SUNDAY SCHOOL 04 20 2014

“The Third Day”

Lesson Text:Hosea 6:1-3; Luke 24:1-12

Background Scripture: Hosea 6:1 -3; Luke 24:1-12

Devotional Reading: 1 Corinthians 15:12-20


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Hosea 6:1-3 (KJV)

 1 Come, and let us return unto the Lord: for he hath torn, and he will heal us; he hath smitten, and he will bind us up.

 2 After two days will he revive us: in the third day he will raise us up, and we shall live in his sight.

 3 Then shall we know, if we follow on to know the Lord: his going forth is prepared as the morning; and he shall come unto us as the rain, as the latter and former rain unto the earth.

 Luke 24:1-12

 1 Now upon the first day of the week, very early in the morning, they came unto the sepulchre, bringing the spices which they had prepared, and certain others with them.

 2 And they found the stone rolled away from the sepulchre.

 3 And they entered in, and found not the body of the Lord Jesus.

 4 And it came to pass, as they were much perplexed thereabout, behold, two men stood by them in shining garments:

 5 And as they were afraid, and bowed down their faces to the earth, they said unto them, Why seek ye the living among the dead?

 6 He is not here, but is risen: remember how he spake unto you when he was yet in Galilee,

 7 Saying, The Son of man must be delivered into the hands of sinful men, and be crucified, and the third day rise again.

 8 And they remembered his words,

 9 And returned from the sepulchre, and told all these things unto the eleven, and to all the rest.

10 It was Mary Magdalene, and Joanna, and Mary the mother of James, and other women that were with them, which told these things unto the apostles.

 11 And their words seemed to them as idle tales, and they believed them not.

 12 Then arose Peter, and ran unto the sepulchre; and stooping down, he beheld the linen clothes laid by themselves, and departed, wondering in himself at that which was come to pass.



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Nothing, Reincarnation, or Resurrection

  What happens after we die? There are three primary answers proposed for this question, and all three were taught by various groups in Jesus' day.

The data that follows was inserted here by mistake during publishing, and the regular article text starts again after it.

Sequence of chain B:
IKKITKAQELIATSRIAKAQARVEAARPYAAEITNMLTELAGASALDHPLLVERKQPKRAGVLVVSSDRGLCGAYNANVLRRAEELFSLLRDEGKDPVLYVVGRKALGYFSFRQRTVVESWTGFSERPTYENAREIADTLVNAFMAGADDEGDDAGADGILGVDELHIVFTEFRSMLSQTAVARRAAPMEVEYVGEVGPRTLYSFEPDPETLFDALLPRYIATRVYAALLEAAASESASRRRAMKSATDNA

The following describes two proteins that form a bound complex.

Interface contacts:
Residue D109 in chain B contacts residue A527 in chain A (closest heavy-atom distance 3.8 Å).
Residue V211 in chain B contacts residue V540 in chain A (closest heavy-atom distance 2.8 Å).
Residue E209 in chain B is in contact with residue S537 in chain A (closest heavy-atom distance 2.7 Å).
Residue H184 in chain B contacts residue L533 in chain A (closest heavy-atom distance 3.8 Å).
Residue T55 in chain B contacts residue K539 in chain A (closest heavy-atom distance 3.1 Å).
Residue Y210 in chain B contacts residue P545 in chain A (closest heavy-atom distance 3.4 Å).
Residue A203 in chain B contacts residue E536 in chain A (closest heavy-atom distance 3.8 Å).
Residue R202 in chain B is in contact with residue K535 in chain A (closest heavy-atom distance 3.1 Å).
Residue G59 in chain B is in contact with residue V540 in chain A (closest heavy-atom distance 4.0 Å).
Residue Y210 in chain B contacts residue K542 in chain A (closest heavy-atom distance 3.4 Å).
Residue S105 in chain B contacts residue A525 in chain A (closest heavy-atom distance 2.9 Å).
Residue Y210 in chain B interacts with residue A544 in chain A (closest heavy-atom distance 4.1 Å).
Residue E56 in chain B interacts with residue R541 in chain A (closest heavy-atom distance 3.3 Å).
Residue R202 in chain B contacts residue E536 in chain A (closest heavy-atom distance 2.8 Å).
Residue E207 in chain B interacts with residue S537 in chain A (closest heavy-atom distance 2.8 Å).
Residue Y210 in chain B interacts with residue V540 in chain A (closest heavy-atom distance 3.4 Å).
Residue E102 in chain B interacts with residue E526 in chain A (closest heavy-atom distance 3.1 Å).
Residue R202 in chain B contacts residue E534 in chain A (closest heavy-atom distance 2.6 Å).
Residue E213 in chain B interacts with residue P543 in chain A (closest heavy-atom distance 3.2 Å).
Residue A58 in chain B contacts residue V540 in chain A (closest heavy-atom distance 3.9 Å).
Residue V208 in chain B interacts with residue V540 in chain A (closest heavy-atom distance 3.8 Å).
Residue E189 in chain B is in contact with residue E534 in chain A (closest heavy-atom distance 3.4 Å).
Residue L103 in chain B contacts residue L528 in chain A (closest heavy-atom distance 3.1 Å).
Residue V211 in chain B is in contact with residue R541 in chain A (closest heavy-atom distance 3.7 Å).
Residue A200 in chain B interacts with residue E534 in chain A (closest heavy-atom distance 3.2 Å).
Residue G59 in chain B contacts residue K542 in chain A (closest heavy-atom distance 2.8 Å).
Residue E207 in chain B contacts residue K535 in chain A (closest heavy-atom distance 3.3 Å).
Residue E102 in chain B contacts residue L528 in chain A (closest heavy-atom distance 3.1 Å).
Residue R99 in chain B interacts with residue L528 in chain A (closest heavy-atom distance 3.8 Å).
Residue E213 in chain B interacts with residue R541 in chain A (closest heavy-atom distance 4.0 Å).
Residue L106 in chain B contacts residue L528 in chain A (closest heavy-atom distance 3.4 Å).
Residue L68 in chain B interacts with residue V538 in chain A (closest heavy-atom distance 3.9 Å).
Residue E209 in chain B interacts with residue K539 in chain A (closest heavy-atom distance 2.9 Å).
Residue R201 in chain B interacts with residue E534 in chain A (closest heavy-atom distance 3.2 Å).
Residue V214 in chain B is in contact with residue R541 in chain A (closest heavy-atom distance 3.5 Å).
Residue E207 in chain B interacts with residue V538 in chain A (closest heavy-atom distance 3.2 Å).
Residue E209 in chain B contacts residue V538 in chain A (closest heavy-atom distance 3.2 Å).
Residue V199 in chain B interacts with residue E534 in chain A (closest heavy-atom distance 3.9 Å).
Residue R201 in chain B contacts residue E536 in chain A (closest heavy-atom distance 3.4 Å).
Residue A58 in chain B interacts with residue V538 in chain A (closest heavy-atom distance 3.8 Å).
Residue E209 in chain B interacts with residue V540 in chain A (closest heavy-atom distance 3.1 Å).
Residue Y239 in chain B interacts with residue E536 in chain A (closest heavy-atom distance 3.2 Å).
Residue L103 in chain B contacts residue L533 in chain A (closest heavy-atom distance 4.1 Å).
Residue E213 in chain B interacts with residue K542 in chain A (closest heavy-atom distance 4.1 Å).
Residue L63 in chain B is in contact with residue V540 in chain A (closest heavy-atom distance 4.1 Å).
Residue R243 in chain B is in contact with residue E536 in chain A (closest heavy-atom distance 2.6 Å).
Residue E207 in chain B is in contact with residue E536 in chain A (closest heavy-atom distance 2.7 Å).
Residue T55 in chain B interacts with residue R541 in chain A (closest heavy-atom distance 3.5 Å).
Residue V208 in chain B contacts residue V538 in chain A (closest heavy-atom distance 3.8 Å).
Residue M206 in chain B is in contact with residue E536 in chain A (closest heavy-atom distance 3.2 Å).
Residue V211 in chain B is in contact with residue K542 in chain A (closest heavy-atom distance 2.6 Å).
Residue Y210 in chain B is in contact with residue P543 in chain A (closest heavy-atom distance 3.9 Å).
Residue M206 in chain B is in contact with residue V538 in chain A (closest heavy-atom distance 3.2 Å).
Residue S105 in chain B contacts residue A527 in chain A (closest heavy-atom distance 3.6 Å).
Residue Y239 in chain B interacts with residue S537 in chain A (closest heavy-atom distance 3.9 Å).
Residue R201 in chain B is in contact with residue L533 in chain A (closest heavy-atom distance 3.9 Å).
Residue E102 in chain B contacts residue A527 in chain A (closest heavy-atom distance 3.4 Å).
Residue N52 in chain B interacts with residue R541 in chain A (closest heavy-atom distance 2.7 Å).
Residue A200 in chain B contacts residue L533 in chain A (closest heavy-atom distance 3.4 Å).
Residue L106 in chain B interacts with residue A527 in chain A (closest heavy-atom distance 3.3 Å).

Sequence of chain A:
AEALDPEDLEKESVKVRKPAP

First, some thought that death was the absolute end—when all aspects of our being ceased to exist. This was the view of the Sadducees, the party of the high priest (see Acts 22:30-23:9). This view, sometimes called nihilism ("nothingness"), is shared by atheists and secularists today.

  Second, some thought that the dead person's soul was recycled into a new body to begin a new life after death. This view was taught by famous Greek philosophers such as Pythagoras and Plato; the view may have had some adherents among the first-century Jews. This view is widely known today as reincarnation; it is a feature of Eastern religions such as Hinduism.

  The third option is resurrection. This was the view of the Pharisees (Acts 23:8) and most of the Jewish people in Jesus' day. This view sees an existence beyond death in which one's soul will be brought back to life with a new, immortal body (see 1 Corinthians 15:52). In Christian thought, resurrection is followed by a judgment (Hebrews 9:27).

  There are other viewpoints, of course, but those seem to be "the big three." As we reflect on these, we should keep in mind that (1) the resurrection of Jesus was a victory over death, for He will never die again (Romans 6:9), and (2) Jesus' resurrection opens the door to eternal life for all (Philippians 3:21). These are not abstract ideas of philosophy, but truths that are based on historical events in the life of Jesus and foreseen by Old Testament prophets like Hosea.


Times: between 760 and 700 B.C.; A.D. 30 

Places: probablyJudah; near Jerusalem